Uncovering a Piece of History

A large painting of the old Riverside Hospital in Wilmington hangs behind the desk in Scott Rickards’ Avenue North office in the Contact Center.

Also displayed, albeit in a much less conspicuous spot, is a small, framed photo of an older couple holding an infant – Rickards’ own grandparents cradling him as a baby.

Scott Rickards’ grandparents, Raymond and Lois Rickards, hold him for the first time.

As it turns out, there’s a special connection between the two images, one that blends Rickards’ personal and professional lives.

His grandfather, Raymond Rickards, D.O., was one of the founders of Riverside Hospital, the osteopathic hospital in 1954 by a group of local doctors. The hospital grew larger, moved to another location, and was eventually purchased by the Medical Center of Delaware, a precursor to ChristianaCare.

But even Rickards didn’t realize just how much of his life his grandfather – a gray-haired, thoughtful man he knew as “Pop-Pop” – gave to his community until he embarked on a project to dress up the walls in the ChristianaCare Contact Center, where he works as workforce optimization manager.

“You don’t come to work expecting to learn about your family, but that’s what happened,” Rickards said.

Uncovering a memory

After a 20-year history working with call centers in the financial industry, Rickards joined ChristianaCare in October 2022. As workforce optimization manager, he oversees the 124 customer service caregivers in Avenue North who handle phone calls for ChristianaCare’s primary and specialty practices, along with refill requests and other scheduling.

The Contact Center at Avenue North handles an average of 80,000 calls a month.

The team, which handles an average of 80,000 patient calls a month, was gearing up to move from the basement of Avenue North to a larger area on the first floor. Hoping to brighten the office walls, Rickards asked a colleague if the organization had a place where they kept old artwork and other decorations. He was directed to a storage area in the basement of Avenue North.

“I didn’t really know what I might find, but I walked in and just sitting there is this painting of Riverside Hospital. I couldn’t believe it,” Rickards recalled.

“Somebody asked me, ‘Why would you want that picture?’ I told them my grandfather was a co-founder of that hospital.”

Getting a fuller picture

The painting was surprising enough, but Rickards also found other treasures, including black-and-white photos his family had never seen of his grandfather and grandmother, Lois Rickards, who served as president of the auxiliary of the Delaware State Osteopathic Society.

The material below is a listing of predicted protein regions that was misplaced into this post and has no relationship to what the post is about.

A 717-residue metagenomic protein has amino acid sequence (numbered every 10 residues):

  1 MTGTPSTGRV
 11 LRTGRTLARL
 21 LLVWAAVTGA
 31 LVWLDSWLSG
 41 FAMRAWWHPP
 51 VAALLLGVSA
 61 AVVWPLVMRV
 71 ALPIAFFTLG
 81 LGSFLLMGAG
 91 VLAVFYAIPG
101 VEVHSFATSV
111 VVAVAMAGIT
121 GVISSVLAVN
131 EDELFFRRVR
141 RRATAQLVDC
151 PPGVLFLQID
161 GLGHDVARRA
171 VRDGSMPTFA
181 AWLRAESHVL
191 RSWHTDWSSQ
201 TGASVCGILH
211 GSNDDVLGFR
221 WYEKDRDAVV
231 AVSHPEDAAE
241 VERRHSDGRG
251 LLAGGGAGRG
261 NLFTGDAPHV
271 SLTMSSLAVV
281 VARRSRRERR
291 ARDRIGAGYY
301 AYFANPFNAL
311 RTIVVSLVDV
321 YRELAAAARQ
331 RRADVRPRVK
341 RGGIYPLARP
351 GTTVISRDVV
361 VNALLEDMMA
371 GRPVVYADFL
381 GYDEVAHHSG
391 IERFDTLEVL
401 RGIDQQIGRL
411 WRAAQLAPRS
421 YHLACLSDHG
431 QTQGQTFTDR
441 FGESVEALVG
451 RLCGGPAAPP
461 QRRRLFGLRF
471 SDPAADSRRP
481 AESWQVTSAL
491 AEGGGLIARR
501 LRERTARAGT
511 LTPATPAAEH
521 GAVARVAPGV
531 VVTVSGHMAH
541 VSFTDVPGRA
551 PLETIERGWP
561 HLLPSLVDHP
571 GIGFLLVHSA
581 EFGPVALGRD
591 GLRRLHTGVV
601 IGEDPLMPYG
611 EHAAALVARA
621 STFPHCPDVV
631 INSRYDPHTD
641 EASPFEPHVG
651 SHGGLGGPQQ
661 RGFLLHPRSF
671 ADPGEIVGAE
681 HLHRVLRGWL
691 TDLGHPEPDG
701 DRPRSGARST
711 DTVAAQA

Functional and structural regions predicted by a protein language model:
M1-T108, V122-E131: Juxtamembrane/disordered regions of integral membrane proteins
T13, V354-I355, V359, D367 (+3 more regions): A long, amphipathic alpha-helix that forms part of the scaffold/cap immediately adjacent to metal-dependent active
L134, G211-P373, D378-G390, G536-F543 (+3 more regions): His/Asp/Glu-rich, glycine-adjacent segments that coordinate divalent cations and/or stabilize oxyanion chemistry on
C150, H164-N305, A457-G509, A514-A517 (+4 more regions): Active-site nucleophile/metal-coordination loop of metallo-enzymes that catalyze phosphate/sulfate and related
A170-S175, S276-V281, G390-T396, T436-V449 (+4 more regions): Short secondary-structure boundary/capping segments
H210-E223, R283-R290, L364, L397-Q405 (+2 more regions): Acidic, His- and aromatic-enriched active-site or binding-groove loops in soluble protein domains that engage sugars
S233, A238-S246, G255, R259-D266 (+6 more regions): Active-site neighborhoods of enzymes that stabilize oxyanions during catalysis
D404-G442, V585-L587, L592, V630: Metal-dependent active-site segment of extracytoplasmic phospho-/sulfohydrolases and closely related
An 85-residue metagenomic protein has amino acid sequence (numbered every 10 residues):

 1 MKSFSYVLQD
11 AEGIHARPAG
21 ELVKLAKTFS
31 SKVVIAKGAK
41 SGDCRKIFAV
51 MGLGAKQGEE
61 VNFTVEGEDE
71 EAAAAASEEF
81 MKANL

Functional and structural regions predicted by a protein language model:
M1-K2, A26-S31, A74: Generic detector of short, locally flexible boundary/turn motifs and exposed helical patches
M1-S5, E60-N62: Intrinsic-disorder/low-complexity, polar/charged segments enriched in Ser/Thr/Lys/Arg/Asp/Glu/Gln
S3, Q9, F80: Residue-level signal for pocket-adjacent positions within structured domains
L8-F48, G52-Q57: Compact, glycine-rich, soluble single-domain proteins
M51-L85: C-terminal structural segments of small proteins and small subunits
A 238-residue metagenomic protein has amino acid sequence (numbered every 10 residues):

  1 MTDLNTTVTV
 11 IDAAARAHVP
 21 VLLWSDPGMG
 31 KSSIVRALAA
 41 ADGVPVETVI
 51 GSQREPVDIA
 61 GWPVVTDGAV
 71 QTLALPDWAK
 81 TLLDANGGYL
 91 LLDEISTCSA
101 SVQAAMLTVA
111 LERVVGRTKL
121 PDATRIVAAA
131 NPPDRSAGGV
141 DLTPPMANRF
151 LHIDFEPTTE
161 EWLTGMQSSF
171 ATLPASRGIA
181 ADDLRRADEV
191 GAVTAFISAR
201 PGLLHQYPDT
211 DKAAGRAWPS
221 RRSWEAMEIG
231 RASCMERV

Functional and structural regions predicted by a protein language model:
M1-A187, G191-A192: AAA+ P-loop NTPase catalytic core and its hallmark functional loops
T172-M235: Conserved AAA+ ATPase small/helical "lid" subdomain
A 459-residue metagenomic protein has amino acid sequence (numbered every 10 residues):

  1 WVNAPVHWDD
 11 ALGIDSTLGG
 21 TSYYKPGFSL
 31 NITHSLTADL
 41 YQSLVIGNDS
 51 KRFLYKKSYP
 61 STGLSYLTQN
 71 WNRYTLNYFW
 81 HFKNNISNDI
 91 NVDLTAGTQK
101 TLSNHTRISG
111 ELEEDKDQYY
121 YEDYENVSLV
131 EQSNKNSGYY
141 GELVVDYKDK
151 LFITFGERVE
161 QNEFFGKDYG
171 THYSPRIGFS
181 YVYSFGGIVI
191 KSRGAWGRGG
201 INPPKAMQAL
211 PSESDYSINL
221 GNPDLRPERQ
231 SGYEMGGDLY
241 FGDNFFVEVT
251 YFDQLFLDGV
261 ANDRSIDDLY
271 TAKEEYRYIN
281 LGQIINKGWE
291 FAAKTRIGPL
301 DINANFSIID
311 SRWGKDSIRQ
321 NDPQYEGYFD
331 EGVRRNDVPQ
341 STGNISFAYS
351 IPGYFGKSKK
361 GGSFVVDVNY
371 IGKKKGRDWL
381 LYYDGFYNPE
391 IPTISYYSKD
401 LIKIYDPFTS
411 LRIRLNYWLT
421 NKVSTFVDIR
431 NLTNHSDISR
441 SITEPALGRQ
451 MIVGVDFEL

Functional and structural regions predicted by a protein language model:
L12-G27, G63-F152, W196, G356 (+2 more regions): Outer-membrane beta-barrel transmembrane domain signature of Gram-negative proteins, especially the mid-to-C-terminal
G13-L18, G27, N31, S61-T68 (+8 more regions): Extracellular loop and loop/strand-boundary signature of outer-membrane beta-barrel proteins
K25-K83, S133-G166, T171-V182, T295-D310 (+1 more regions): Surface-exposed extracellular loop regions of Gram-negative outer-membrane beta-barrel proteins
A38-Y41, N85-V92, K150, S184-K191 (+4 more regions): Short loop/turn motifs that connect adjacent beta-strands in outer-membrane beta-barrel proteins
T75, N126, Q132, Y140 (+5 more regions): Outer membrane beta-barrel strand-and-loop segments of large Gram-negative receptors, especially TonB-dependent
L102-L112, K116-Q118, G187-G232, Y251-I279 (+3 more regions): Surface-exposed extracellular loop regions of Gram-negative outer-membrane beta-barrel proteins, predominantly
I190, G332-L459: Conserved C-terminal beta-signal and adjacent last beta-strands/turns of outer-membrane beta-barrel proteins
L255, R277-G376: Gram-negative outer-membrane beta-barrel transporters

Dr. Raymond Rickards was part of a group photographed during Riverside Hospital anniversary dinners. Several photos featured Lois Rickards among volunteers who were recognized for their service.

The photos helped give Rickards a fuller picture of his grandparents, especially the kindly older man he knew who loved to fish and do crossword puzzles.

“My father had never seen these pictures of his parents, and I had trouble picking them out because I only knew them as older people,” he said.

Scott Rickards, right, with his grandfather, Raymond Rickards, D.O., left, one of the founders of Riverside Hospital at his shore house in Stone Harbor, N.J. Scott Rickards would often visit and fish with his grandfather.

A history of caring for the community

In addition to being a co-founder of Riverside, Dr. Rickards also served as chief of staff and chief of the Internal Medicine department for the hospital.

Rickards said his grandfather practiced medicine for 40 years. During the Depression, he traveled weekly down to Milford to see patients who often paid him in chickens and vegetables. He saw patients in the middle of the night if someone called him, and he refused to raise his prices because he wanted to be sure everyone could have health care. When Riverside Hospital moved to another location on Lea Boulevard, a wing of the hospital was named in his honor.

With the Riverside Hospital painting hanging in his office, Rickards said he is reminded of the important role his grandfather played in making sure people had access to health care.

And although Rickards will always remember his grandfather best for his love of cars and taking him and his other grandchildren out on his wooden boat, he appreciates the glimpse into his professional life as well.

“It really helps give me a perspective on the work that I’m doing and how it also connects our ChristianaCare patients,” he said.